Key words:

article 8 of the Constitution, enjoining good and forbidding evil, organization, coordination, guarantee for implementation.


 

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The Manner and Injunction of ‘Participation in Election’ from the Viewpoint of Political Islamic Fiqh 

  by Mohsin malek Afzali Ardekani

One of the basic legal political institutions is the institution of ‘election’. Today, this institution is mainly concerned with choosing governors and evaluating people’s acceptance of the political system in different ways. In political literature, the number of elections, the elected high-ranking authorities and the extent to which people can take part in voting indicate both people’s acceptance of the political system and its soft power in the eye of other states.

This paper deals with a number of issues relating to election from the viewpoint of political Islamic fiqh, such as the nature of and fiqhi injunction on participation in election and its fiqhi principles. Theoretically, this paper argues that, according to fiqhi viewpoint, the nature of election represents as ‘injunction’, and it is incumbent – by way of imperative or individual duty – on everyone to take part in the elections if certain conditions are fulfilled. This obligatory injunction can take the form of either imperative (individual) duty or collective (sufficient) duty. The basic principles of this Islamic injunction are:  necessity of safeguarding the Islamic government, enjoining good and forbidding in certain general instances, necessity of contributing benefaction and piety, necessity of attending to Muslims’ needs and, last but not least, rational proof.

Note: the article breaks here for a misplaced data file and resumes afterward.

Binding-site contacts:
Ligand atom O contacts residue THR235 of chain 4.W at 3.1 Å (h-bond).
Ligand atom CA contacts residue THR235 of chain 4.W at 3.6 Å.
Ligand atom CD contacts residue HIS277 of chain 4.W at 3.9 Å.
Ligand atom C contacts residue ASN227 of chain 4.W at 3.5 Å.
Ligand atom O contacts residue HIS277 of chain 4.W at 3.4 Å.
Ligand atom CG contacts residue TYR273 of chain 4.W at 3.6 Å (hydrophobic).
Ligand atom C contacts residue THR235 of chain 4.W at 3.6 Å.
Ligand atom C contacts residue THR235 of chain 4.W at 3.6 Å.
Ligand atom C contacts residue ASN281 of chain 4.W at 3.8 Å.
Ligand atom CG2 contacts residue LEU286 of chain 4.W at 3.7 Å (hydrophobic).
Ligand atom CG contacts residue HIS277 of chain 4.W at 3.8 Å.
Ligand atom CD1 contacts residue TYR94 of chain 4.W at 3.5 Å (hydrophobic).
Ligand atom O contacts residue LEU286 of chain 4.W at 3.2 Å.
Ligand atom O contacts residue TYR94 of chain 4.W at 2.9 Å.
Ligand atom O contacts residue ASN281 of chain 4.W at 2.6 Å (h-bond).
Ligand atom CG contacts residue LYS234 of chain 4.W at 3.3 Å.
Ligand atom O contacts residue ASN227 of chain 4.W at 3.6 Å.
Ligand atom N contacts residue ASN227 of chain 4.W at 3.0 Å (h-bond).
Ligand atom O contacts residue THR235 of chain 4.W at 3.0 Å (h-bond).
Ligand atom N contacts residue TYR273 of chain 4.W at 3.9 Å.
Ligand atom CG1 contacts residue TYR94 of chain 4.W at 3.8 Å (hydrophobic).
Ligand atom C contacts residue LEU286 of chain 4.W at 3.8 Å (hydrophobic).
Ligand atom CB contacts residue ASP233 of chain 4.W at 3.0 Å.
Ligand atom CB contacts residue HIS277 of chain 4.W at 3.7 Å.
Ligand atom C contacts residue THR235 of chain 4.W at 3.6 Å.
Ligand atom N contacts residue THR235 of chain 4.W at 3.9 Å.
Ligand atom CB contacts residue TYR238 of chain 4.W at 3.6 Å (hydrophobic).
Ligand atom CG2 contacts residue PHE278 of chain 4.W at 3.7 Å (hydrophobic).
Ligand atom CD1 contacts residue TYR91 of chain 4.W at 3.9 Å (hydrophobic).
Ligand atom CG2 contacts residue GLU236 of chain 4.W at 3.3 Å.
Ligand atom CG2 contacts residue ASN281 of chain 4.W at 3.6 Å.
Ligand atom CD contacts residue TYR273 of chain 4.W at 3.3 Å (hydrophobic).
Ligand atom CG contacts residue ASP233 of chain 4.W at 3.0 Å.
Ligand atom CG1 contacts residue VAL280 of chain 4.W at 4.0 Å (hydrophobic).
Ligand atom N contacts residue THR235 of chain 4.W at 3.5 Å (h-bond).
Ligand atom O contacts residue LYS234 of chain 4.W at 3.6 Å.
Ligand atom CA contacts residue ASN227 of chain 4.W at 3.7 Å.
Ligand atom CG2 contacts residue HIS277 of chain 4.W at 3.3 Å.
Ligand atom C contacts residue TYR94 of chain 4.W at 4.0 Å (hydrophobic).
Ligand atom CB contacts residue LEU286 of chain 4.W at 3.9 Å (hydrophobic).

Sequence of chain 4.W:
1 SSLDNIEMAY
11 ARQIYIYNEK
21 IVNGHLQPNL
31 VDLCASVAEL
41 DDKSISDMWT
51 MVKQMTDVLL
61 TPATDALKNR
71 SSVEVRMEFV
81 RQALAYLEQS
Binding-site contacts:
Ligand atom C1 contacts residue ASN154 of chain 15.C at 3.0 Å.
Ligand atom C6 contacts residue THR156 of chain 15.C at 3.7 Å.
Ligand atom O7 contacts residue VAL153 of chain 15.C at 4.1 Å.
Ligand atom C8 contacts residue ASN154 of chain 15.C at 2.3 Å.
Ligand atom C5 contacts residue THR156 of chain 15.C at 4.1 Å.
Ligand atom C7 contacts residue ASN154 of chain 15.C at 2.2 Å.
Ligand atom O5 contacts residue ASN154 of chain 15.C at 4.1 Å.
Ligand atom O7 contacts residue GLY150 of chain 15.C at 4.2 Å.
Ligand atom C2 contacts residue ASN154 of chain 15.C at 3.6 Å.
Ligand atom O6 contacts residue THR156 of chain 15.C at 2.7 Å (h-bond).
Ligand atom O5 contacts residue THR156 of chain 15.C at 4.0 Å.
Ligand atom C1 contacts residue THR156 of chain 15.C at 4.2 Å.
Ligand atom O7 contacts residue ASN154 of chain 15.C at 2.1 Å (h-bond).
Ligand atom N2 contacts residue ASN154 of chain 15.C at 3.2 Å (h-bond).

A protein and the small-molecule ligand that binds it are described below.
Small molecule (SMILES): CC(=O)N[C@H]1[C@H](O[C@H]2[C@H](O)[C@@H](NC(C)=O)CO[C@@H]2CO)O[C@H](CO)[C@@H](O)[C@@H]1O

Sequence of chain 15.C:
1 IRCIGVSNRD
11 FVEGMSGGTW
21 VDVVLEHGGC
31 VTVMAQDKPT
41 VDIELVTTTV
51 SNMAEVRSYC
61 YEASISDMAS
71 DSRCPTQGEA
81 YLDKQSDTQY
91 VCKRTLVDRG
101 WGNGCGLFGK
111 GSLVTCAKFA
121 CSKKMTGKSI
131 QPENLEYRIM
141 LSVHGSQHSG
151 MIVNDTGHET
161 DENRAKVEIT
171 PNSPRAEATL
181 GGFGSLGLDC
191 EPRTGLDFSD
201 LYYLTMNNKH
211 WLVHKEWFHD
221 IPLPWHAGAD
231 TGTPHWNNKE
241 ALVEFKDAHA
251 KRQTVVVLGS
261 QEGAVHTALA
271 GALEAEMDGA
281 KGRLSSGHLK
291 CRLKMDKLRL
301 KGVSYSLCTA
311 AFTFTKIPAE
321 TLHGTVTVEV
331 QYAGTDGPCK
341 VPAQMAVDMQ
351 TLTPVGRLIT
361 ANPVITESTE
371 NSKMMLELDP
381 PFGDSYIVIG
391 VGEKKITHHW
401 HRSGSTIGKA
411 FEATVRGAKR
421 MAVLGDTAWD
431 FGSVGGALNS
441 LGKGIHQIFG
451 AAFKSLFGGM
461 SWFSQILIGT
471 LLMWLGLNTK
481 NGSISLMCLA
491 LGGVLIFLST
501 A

Key words:

elections, Islamic government, political fiqh, imperative (individual) duty, safeguarding the Islamic government, system-based obligations.


 

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  The Governance of the Fourth Article of the Constitution over the Generality and Applicability of the Rest of Rules and regulations 

  by Khairollah Parwin and Hamid Afkarsarand and Meitham darvishMotawalli